Sunday, January 22, 2012

Thoughts on Colonialism

In class on Friday we had a warmup debate after reading the syllabus and introducing ourselves. The Professor started off the discussion by asking if perhaps colonialism was ended too soon and would Africa have benefited from a further extended colonial period.  After some general discussion where the merits of colonialism were lauded I offered that colonialism was bad for a number of reasons and to wish for the extension of colonialism was to recommend the continued oppression and subjugation of Africans.   Colonialism varied in its degree of severity from the Belgian Congo where family members were captured and held ransom to force the collection of rubber to kinder systems of colonial control as in Senegal where Africans were given the right to vote and had a voice in French Parliament.  However, all forms of colonialism began with the slave trade, invasion, and violent oppression of the local population. As the export of slaves became less popular Africans instead were pressed into service on plantations and other work that equated to little more than local slavery.  The people lost the right of self determination and a ruling external foreign class controlled the government.  Colonialism was primarily an exploitive activity where foreign invaders subjugated the population, made their own rules, took what they wanted, and gave little back compared with what they took.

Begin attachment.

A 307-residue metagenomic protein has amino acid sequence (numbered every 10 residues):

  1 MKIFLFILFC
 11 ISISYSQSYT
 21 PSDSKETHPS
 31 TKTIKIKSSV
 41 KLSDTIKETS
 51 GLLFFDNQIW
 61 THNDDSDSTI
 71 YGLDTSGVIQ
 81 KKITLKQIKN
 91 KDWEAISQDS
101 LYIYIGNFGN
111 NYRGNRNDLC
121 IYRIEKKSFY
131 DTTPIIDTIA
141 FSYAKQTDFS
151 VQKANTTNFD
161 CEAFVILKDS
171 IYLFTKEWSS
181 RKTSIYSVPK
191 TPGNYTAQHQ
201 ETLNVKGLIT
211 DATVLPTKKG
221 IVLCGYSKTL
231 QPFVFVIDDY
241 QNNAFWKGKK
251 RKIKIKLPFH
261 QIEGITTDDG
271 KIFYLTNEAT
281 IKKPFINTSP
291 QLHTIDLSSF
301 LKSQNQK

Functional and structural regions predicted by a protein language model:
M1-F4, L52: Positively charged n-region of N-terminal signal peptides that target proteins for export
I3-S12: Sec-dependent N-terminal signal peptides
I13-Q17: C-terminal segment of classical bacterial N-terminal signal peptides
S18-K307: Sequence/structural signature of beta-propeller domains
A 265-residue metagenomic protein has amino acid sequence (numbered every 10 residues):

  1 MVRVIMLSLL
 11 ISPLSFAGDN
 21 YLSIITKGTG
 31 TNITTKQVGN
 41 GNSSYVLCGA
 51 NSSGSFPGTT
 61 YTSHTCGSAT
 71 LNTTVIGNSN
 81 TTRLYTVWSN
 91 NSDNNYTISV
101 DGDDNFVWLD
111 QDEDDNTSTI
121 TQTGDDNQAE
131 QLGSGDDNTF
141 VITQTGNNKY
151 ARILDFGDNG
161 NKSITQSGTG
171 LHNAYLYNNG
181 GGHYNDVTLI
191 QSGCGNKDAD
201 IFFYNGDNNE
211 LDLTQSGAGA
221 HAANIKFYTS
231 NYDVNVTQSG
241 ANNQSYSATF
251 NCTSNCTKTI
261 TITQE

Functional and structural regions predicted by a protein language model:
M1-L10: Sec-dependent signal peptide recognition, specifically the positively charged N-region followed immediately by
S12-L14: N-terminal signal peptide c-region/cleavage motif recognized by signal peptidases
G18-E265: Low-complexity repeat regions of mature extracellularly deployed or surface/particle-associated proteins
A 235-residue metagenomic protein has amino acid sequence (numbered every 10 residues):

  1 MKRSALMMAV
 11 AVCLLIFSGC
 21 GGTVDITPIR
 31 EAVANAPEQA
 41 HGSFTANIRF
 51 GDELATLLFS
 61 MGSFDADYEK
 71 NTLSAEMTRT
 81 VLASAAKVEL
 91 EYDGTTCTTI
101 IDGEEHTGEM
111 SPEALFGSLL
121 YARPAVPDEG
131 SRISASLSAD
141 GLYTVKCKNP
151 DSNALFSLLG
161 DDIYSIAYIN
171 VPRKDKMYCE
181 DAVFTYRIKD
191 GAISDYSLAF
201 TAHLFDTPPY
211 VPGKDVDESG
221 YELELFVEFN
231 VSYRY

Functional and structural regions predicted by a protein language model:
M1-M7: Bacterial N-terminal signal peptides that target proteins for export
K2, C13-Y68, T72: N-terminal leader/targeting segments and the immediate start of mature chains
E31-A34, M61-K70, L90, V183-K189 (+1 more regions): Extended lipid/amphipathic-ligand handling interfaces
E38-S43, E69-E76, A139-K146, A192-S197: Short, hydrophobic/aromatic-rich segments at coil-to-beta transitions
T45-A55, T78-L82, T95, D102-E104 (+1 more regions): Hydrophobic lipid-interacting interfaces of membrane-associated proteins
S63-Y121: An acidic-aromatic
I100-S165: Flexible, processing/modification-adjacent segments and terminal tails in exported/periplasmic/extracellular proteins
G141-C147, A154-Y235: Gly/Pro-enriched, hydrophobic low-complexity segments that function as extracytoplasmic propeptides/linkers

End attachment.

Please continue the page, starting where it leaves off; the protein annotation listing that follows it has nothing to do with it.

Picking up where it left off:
A Nigerian student countered that colonialism wasn't that bad and varied from location to location. She commented that of course colonialism in Congo was bad but in many places it was ok and wondered if things could have turned out much better for some African nations if the colonists had resisted the demands for immediate independence in the 1960s. 

I was surprised at an African's defense of colonialism as I thought that most Africans would condemn colonialism. But I was also reminded of when my African-American friend was visiting in Ghana and met a local girl who was upset because her ancestors weren't captured as slaves and brought to America.  I wonder if the lack of progress since independence due to many corrupt governments that continue practices similar to the oppression of colonialism is the reason why some Africans look longingly back to the colonial days.  In many places infrastructure has not been maintained or improved since independence and many of the sparse colonial structures are falling into disrepair.

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